Pregnancy and Lactation Weekly Digest

For the Week Ending October 16, 2022. 

COVID-19 Vaccines International Pregnancy Exposure Registry (C-VIPER)

More than 8,000 pregnant vaccinated women are already participating in our survey.

Help us understand the impact of COVID-19 vaccines on pregnancy and babies. Be a part of it!

Click here to Register

Wildfire smoke is bad for babies 

The air quality in parts of California, like Fresno, is poor enough that it is not safe for pregnant people –or any people, really–to exercise outside. The problem is worst in low income areas, where residents often lack air conditioning so must open their windows to stay cool. Policy makers are just beginning to become aware of the problem and take actions toward alleviating it. Read more here.

This is important for you because urban policies from a hundred years ago helped entrench inequalities that are causing preterm births in redlined districts today.

Pregnancy and COVID-19

Pregnancy complications, especially preeclampsia, have increased among people who had COVID-19 when they were pregnant. It is still unclear why that may be. Read more here.

This is important for you because doctors and scientists are still unraveling the many, wide-ranging effects this virus has on people. 


Netflix’s Blonde is about Marilyn Monroe – kind of. Much of it isn’t accurate. Like her fantasy CGI pregnancy and the sentient, telepathic fetus she calls “Baby.” Read more here.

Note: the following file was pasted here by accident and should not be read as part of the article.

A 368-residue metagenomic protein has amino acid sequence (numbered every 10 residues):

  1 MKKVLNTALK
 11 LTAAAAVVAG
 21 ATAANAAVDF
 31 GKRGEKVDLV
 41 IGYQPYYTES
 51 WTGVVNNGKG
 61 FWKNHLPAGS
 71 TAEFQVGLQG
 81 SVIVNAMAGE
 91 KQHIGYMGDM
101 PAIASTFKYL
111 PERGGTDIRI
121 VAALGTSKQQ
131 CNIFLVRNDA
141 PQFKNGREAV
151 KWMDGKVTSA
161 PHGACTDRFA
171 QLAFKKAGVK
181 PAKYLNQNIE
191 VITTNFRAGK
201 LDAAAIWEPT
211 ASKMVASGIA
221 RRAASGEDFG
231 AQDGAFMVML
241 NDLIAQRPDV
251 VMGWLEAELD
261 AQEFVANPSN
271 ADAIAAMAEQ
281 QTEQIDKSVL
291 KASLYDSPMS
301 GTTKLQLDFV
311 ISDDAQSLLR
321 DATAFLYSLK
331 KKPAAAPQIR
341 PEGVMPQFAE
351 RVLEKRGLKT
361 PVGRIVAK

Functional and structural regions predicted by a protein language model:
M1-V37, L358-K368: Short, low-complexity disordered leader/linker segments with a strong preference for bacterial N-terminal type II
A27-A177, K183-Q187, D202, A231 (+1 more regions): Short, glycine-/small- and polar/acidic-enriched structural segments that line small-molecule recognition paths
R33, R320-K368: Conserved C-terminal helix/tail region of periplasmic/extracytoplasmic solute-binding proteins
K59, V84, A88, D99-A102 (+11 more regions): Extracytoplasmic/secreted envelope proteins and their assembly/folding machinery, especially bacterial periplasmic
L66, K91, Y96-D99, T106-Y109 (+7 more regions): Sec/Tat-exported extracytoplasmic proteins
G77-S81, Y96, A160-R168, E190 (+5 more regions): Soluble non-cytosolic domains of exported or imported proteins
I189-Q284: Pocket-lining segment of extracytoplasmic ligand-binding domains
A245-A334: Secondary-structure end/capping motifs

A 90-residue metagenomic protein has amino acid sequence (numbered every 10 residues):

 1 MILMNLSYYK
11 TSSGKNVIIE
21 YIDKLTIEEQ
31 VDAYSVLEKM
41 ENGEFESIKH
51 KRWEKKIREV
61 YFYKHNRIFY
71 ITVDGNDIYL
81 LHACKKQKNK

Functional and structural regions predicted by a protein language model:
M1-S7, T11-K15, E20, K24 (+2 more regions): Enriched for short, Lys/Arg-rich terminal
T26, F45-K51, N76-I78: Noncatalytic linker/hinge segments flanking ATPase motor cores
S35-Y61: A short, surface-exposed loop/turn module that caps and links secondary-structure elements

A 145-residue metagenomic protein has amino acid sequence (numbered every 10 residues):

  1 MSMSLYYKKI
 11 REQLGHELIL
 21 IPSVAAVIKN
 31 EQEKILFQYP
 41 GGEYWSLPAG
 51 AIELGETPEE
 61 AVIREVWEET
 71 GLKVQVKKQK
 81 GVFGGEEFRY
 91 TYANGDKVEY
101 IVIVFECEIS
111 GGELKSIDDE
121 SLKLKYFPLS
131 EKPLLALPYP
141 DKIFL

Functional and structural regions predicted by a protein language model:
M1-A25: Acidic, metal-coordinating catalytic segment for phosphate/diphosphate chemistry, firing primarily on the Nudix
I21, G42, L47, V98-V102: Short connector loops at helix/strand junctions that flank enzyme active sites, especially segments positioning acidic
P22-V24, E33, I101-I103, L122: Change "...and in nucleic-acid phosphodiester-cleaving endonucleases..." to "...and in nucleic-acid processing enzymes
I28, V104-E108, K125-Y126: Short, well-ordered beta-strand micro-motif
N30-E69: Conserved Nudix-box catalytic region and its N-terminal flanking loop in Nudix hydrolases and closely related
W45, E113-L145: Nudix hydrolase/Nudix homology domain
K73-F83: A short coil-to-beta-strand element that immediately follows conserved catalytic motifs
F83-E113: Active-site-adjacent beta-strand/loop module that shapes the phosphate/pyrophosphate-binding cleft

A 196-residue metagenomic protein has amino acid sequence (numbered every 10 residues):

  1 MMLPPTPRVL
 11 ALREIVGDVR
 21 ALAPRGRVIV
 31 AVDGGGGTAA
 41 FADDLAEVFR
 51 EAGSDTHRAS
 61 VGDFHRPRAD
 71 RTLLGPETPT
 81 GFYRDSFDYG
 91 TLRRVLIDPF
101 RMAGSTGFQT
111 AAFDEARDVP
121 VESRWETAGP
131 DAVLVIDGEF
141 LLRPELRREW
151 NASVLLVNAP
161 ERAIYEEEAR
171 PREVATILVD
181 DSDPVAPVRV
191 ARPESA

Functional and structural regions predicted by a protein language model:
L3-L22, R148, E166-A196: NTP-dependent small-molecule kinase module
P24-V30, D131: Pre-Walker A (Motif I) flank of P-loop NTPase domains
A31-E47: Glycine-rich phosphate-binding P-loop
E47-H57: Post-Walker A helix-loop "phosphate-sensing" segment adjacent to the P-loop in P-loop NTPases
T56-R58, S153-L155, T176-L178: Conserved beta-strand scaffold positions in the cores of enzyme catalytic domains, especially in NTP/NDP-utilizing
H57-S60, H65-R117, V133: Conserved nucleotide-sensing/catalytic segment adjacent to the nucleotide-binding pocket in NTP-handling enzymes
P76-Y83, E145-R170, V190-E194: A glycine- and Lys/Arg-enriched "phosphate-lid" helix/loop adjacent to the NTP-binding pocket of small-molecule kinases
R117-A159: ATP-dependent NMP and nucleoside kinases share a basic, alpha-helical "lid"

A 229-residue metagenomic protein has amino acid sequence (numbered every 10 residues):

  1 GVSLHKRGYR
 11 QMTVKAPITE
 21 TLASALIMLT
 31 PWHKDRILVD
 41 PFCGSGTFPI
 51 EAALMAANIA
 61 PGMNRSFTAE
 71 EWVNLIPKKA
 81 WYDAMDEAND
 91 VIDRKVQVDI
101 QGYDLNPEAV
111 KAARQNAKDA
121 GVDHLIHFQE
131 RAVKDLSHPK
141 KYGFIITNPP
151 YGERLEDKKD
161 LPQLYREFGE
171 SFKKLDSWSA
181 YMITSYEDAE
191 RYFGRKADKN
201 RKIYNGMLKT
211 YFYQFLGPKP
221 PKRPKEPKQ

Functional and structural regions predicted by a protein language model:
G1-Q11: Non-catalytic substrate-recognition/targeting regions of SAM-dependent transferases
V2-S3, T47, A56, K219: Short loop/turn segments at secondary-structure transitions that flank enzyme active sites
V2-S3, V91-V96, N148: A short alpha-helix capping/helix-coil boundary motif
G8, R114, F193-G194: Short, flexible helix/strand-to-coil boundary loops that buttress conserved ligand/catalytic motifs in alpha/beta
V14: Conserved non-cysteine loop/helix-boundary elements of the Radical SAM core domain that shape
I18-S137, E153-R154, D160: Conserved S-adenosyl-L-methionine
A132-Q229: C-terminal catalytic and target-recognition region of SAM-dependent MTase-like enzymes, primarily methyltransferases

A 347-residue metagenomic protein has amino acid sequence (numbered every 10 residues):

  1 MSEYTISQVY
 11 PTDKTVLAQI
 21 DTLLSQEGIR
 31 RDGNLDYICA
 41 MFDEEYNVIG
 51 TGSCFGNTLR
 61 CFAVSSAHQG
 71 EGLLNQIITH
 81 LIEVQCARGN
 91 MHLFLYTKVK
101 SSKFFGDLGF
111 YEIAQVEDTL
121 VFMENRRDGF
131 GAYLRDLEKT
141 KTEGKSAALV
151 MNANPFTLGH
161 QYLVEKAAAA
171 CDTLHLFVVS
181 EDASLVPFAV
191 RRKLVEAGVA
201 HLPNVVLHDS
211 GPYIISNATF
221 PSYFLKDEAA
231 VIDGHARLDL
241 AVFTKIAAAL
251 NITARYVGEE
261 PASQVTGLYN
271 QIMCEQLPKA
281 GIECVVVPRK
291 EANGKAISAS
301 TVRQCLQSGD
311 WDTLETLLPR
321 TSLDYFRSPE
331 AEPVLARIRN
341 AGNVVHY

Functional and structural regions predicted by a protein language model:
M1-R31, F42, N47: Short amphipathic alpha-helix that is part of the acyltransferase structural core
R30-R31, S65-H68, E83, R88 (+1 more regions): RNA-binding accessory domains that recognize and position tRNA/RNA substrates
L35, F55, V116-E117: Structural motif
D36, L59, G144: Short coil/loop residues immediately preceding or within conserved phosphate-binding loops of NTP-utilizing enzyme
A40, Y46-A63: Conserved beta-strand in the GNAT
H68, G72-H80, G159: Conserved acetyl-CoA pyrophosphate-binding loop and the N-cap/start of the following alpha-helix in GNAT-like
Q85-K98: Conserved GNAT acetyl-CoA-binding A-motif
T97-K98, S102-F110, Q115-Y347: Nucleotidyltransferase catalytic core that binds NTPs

This is important for you because this show is based on a novel. It’s fiction. We can’t know anyone’s inner life, much less a star’s like her.


Kendra Rhoden took a trip when she was seven months pregnant, which is generally considered safe. Her water broke on the flight, and nurses on board helped her give birth. Obviously, she named her son Skylan. Read more here.

This is important for you because it may not have been the birth experience she anticipated, but she ended up with a cute story–and a cute name.

The most popular article on The Pulse this week was 25 Questions to Ask When Choosing a Midwife or OB-GYN. Read it here.

Diana Gitig
Dr. Diana Gitig has a Ph.D. in cell biology and genetics from Cornell University, and has been writing about issues in biology – from molecular biology to cancer to immunology to neuroscience to nutrition to agriculture - for the past fifteen years. She has three teenaged children.

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